Differences between retail and professional options trading?

Discussion in 'Options' started by hocuspocus, Jul 19, 2007.

  1. Hello,

    What would be the differences between trading with a retail account (optionsxpress, ib, tos, etc.) and trading professionally with a trading firm? I'm assuming that professional firms use supercomputers and fiber-optics to zap your legs directly to the exchange floor? Does that mean they can get a better bid/ask? If you trade professionally you'll probably also need a series 7, right? How about retail options trader commissions compared to professional traders?

    I'm a novice, thanks for the input,
    Karl
     
  2. As a "novice" you need to learn options on your own or get a low level job with a firm that will help you learn before you start trading. It can take years to become a competent option trader.

    In my opinion, you are talking about two different types of professionals. Those working for major firms or hedge funds have access to whatever they want but you will most likely never be one of those. In general you have two choices, go with retail like TOS or IB, or go with a prop firm. After talking with Maverick74 I think his is one of the few prop firms that actively want option traders. Send him a PM and you can get all the info you need for that route.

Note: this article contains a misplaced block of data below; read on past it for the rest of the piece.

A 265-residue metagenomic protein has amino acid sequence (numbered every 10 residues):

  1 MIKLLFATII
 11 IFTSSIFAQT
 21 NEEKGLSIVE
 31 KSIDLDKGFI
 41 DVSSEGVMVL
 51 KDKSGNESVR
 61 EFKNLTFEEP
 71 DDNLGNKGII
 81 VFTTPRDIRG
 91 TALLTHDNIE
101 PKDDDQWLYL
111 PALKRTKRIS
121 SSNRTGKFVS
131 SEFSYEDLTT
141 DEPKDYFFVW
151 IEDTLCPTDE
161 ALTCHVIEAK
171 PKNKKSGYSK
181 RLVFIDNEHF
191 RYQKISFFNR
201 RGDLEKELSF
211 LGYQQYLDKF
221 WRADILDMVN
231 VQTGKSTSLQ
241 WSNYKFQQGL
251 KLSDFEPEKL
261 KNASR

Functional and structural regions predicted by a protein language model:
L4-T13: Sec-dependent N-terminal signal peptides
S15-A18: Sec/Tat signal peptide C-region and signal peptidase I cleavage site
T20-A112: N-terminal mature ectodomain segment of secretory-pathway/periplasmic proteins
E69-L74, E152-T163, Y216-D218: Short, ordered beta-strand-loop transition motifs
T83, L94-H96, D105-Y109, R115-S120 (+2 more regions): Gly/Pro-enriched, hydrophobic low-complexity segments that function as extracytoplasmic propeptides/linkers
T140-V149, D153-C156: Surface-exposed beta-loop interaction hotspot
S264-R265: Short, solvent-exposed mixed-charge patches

If you go prop you will need a series 7 and a reasonable capital contribution. You will have most all the same tools that a retail trader has but you will be subject to haircut requirements rather than the overly restrictive Reg-T. I don't believe there is much advantage to any professional trader vs. a retail trader in executions. I have done a lot of trades over the years as both and it can be an occasional hindrance when you are a large pro trader because the floor does not have to trade with you. There were many times when there were 10 or 20 contracts at a good price but when you tried to do thousands you were not going to get that price. Commissions are not a big issue because you have to take into consideration interest, leverage, and other things to compare the total package.

    With portfolio margin, I believe the well capitalized retail option trader is now on par with a prop firm but there are advantages and disadvantages to each route so it depends on the person. What all that means is, you should not be wondering about going pro or retail, you should be worrying about how you are going to learn all about the complexities of option trading.
     
  3. Not planning on "going pro". Just curious; thanks for the reply.
     
  4. Real retail is directional - bullish -bearish - or neutral (premium harvesting). Institutional is now mostly volatility arb
     
  5. Trade size isn't necessarily an issue only for professional traders. Retail traders who trade in sizes over 100 will have the same problems with fills.